Wednesday, September 14, 2016

An Agent's Inbox #7

Dear Ms. Johnson-Blalock,

I’d love for you to consider my 79,000-word middle grade novel, HERO BOOTS. Eleven-year old Dingo desperately wants to see his dad who lives an ocean away in the Outback of Australia. Dingo’s desperation grows when his mum’s boy boyfriend tries to pinch hit for his dad. The hard earned money Dingo saves to help his dad buy a plane ticket goes missing. Clues point to the same criminals who are breaking into local businesses. Dingo turns detective, matches wits with the suspects, and braves danger to track them down.

HERO BOOTS has the flavor of Sheila Turnage’s THREE TIMES LUCKY with its small town charm and its spunky kids.

In crafting Dingo’s story, I drew on the adventures of my two sons, of my nephews, and of the many sixth grade boys I have worked with.

P.S.


HERO BOOTS

Dad lives 8,044 miles away in the Outback of Australia. I haven’t seen him in two years. So I’m doing everything I can to get back home, even if it means getting into trouble. That’s why I’m sitting outside Mr. Bronson’s office with his beady eyes glaring down at me. 

Bronson grabs a behavior slip from his mail slot and thumbs through the papers clipped to the report. “Well, well” he says, his face looking like he’s been sucking sour balls. “If it isn’t Steve Dunagan. Back again.” He tosses my caricatures onto his desk. “I’ll give you some think time, Steve. When I return you better have a good explanation for those drawings. ” He adjusts his orange tie and disappears down the hall. 

The money I got selling sketches to my friends is crammed in my pocket. I haven’t counted it yet, but I’ll bet I have twenty bucks. When I add it to the stash I hid in the mound of blackberries across from the school, I’ll have two hundred fifty bucks to send to Dad.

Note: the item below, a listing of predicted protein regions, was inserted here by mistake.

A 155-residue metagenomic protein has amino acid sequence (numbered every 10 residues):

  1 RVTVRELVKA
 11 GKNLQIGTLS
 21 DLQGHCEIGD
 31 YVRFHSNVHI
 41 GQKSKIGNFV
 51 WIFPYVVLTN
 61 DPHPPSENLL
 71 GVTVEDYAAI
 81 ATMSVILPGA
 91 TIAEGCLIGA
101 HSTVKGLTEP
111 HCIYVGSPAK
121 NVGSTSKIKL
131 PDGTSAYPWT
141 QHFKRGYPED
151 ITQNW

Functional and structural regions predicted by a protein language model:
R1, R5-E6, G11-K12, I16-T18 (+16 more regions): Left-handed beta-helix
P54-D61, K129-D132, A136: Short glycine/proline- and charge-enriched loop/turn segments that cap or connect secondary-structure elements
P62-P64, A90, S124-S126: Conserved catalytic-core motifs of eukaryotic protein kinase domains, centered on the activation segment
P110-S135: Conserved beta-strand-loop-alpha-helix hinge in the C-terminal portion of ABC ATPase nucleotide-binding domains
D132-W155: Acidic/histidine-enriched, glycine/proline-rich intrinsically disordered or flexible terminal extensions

My feet start jiggling. I need one of those sour balls Bronson stockpiles in his office. I always do better when my mouth has something to work on.

“Good grief, kiddoe,” the office lady grumps. “Sit still. I can’t concentrate with all that jumping around.” She turns back to her computer.

Her wrinkled eyes and bristly baboon hair would make an awesome caricature. My fingers itch for a pencil and my sketchpad.

3 comments:

Dana Edwards said...

Hi P.S.,

Your story sounds like a great adventure! I also really like your first 250!

In the 2nd paragraph of your query, it reads more bulleted, instead of a letter. You have room to give the agent a little more detail instead of jumping from point to point.

Maybe you could tell us:
What does he do to earn money (if this is important to the story)
Why does he buy a ticket for his dad?
What's one way he matches wits with the suspects?

Also, 79,000 is a lot for MG. But Harry Potter is that long so you're in good company. :)

Good luck!

Jennifer Johnson-Blalock said...

Thanks for your query, P.S.! Australia is such an intriguing hook, and it sounds like your story is full of adventure. Your query could be twice as long, though, so use that space, and give me more specifics. Tell me about Dingo's personality, whether he has any friends, what his mom's boyfriend is doing wrong, whether he's still in contact with his dad, what clues suggested the thieves, what kind of danger he gets into. Specific is far better than general in a query letter. Apply the same principles to your opening lines--don't start with the big backstory; start with the specific moment. Finally, 79,000 is far too long for middle grade. Upper MG could maybe go into the 50s, but I think 40s would be far better here.

Anonymous said...

PS said, Thank you Jennifer Johnson-Blalock. I appreciate your valuable input. I'm already figuring out ways to remove 30,000 words from my story.